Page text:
A Diagnostics & Imaging Week
Natus Medical (San Carlos, California) reported that it has agreed to acquire privately held NeuroCom International (Clackamas, Oregon), which develops computerized systems for the assessment and rehabilitation of balance and mobility disorders, for a cash price of $18 million.
Natus said the acquisition, which it expects to complete in early October, adds to its growth opportunities by broadening its product offerings in the company's neurology business.
"This acquisition expands our neurology footprint into the growing balance and mobility assessment market," said Jim Hawkins, president/CEO of Natus. "We believe this acquisition affirms our position as the market leader in neurology and brings Natus one step closer to achieving our stated goal of growing revenue to a $250 million annual run-rate by the end of 2008," he added.
NeuroCom reported revenue of $11.3 million in the 12 months ended June 30, and is expected to have cash of at least $3.4 million as of the closing.
Natus believes the acquisition will be immediately accretive to earnings, excluding associated one-time charges.
Natus is a provider of healthcare products used for the screening, detection, treatment, monitoring and tracking of common medical ailments such as hearing impairment, neurological dysfunction, epilepsy, sleep disorders and newborn care.
In other dealmaking activity:
• Invitrogen (Carlsbad, California), a provider of technologies for research, production and diagnostics, reported agreements with New England Biolabs (Ipswich, Massachusetts), Qiagen (Venlo, the Netherlands), and Kirkegaard & Perry Laboratories (Gaithersburg, Maryland) to license Invitrogen technology covering the random prime amplification of nucleic acids. Financial terms were not disclosed.
The technology covered involves methods and kits for amplifying nucleic acids, used in several laboratory techniques such as random primed labeling reactions, first-strand cDNA synthesis and whole genome amplification.
Amy Butler, VP of gene expression profiling for Invitrogen, said, "By making this technology broadly available to other companies through licensing, we can extend the benefit to a greater number of researchers and advance this rapidly growing field of research."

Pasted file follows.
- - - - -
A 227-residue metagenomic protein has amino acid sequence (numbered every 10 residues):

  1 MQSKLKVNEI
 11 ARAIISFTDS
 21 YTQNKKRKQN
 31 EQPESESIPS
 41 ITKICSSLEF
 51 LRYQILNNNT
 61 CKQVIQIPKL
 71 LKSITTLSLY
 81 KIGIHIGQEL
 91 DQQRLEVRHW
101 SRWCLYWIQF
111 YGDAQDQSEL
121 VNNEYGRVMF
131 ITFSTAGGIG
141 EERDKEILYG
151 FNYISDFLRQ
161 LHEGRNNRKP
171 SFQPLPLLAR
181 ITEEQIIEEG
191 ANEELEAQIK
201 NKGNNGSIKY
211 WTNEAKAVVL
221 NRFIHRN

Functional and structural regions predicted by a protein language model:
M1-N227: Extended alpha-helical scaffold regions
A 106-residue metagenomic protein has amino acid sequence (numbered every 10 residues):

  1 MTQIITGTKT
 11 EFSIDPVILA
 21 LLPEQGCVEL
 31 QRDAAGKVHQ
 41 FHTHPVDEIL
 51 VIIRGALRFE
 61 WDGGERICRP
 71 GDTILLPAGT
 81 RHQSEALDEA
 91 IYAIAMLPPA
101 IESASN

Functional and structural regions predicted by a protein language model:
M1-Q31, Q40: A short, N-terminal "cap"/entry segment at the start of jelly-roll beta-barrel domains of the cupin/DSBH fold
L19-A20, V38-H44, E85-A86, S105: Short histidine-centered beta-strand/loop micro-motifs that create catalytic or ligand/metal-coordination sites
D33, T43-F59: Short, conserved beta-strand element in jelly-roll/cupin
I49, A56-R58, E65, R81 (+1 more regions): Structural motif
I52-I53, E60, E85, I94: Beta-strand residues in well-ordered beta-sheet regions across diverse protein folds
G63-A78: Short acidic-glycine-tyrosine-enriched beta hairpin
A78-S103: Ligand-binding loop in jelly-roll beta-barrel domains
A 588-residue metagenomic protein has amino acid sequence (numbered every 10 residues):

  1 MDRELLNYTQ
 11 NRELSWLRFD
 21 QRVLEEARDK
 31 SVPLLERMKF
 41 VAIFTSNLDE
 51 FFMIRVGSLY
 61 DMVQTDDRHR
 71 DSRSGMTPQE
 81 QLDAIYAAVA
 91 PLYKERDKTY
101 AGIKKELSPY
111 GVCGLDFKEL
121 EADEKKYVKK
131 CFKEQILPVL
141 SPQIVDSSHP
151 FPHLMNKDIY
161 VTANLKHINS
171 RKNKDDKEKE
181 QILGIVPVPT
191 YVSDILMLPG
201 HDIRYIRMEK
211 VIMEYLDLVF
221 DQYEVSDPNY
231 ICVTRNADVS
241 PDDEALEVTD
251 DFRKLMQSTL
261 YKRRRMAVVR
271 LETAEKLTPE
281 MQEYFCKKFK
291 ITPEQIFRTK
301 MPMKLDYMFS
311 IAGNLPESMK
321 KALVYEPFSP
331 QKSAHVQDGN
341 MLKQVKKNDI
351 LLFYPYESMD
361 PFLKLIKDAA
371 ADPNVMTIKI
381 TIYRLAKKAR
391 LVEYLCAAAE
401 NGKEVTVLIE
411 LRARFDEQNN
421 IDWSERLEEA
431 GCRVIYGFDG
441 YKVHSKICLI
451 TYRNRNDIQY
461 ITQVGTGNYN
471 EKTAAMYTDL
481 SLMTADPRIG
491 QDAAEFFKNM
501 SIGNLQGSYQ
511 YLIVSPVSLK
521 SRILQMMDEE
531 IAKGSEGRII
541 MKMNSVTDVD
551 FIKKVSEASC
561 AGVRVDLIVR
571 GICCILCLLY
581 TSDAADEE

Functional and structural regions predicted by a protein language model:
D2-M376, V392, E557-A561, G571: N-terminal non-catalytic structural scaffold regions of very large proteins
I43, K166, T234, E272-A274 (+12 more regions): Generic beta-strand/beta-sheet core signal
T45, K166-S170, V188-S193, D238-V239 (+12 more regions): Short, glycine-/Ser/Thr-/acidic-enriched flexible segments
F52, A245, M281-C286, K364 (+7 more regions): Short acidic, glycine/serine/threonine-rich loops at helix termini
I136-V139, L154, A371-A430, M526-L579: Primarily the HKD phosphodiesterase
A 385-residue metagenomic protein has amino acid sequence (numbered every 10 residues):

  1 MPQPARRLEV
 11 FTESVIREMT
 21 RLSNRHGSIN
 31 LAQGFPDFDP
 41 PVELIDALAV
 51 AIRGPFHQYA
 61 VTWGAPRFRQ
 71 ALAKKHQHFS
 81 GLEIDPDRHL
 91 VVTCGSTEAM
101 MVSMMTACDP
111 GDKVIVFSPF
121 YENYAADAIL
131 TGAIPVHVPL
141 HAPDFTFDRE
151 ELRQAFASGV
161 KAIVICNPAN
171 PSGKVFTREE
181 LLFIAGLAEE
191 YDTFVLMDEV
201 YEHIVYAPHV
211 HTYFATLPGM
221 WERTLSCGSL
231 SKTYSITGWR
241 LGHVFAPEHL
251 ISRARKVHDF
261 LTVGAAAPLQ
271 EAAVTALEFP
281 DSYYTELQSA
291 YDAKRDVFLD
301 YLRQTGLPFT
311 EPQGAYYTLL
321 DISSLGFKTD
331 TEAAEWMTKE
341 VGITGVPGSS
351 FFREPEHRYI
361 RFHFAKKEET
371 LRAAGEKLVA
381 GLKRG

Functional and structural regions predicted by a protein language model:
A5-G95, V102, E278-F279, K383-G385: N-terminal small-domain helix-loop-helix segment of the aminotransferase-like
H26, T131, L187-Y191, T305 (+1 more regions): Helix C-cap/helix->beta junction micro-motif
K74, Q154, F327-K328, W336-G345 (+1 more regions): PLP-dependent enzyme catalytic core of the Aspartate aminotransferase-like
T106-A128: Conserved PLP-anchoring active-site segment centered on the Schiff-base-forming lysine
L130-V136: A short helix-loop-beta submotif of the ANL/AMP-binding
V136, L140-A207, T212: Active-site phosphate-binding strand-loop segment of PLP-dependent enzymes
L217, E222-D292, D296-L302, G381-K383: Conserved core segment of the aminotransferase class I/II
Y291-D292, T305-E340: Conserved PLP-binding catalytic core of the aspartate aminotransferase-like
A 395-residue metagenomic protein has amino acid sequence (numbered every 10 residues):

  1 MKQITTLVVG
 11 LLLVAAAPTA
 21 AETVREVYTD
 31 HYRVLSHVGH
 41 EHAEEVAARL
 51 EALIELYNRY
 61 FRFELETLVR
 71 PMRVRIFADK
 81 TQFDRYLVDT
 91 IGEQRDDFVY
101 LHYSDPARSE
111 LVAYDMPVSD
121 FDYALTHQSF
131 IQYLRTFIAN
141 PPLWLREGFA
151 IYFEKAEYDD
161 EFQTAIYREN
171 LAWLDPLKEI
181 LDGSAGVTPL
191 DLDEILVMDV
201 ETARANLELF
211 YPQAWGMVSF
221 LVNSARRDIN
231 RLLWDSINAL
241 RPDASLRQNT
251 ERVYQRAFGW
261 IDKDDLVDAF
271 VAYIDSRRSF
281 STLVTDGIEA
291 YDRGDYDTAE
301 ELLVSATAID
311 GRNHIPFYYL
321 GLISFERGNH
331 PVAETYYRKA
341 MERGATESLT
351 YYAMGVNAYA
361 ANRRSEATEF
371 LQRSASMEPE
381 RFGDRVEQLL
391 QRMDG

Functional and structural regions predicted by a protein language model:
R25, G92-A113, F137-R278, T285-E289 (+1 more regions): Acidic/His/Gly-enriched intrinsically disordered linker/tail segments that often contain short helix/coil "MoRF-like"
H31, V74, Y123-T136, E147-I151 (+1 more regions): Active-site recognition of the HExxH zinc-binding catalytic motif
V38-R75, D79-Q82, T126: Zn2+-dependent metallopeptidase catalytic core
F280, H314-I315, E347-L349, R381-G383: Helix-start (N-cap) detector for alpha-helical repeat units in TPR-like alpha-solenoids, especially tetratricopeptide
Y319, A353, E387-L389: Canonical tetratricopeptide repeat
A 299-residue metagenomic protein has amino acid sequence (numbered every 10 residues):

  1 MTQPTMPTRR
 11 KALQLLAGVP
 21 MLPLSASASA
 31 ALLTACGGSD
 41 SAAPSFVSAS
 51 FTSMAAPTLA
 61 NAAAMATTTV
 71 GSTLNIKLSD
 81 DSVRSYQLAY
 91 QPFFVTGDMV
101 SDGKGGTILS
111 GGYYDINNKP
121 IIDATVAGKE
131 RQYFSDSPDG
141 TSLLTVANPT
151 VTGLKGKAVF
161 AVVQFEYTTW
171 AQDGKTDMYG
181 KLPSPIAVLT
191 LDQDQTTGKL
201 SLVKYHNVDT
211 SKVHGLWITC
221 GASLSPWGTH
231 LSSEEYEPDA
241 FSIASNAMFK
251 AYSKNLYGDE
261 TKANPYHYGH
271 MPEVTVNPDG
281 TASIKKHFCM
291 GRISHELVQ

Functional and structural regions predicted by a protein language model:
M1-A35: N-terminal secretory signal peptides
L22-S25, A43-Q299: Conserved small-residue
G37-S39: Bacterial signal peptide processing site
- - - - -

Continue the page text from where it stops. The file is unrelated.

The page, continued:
• NeuroFocus (Berkeley, California), a developer of what it terms as "neuromarketing," said it has acquired the "core patent" underlying the use of neuroimaging as a marketing tool from its inventors, Dr. Gerald Zaltman and Dr. Stephen Kosslyn. Terms of the acquisition were not disclosed.
NeuroFlocus said that U. S. patent No. 6,099,319 is central to the application of neuroimaging for marketing, branding, and advertising testing. In addition, the acquisition confers legal rights regarding any past or future unlicensed use of the patent.
Dr. A.K. Pradeep, CEO of NeuroFocus, said, "This patent is the cornerstone of the entire field of neuromarketing that applies fMRI [functional MRI] technology ... It will allow us to offer clients a whole new and exclusive dimension of knowledge and insight into what consumers notice, like and remember best about their products and their messages."
NeuroFocus says that its testing regimen includes applying high-density arrays of EEG sensors, which capture brainwave activity many as 128 different sectors of the brain at 2,000 times a second. This neurological data is complemented with eye movement tracking technology and peripheral measures of re-activity. The combination of extremely precise brainwave activity monitoring, combined with biometric information, provides what the company describes as a "deep dive into the consumer's mind."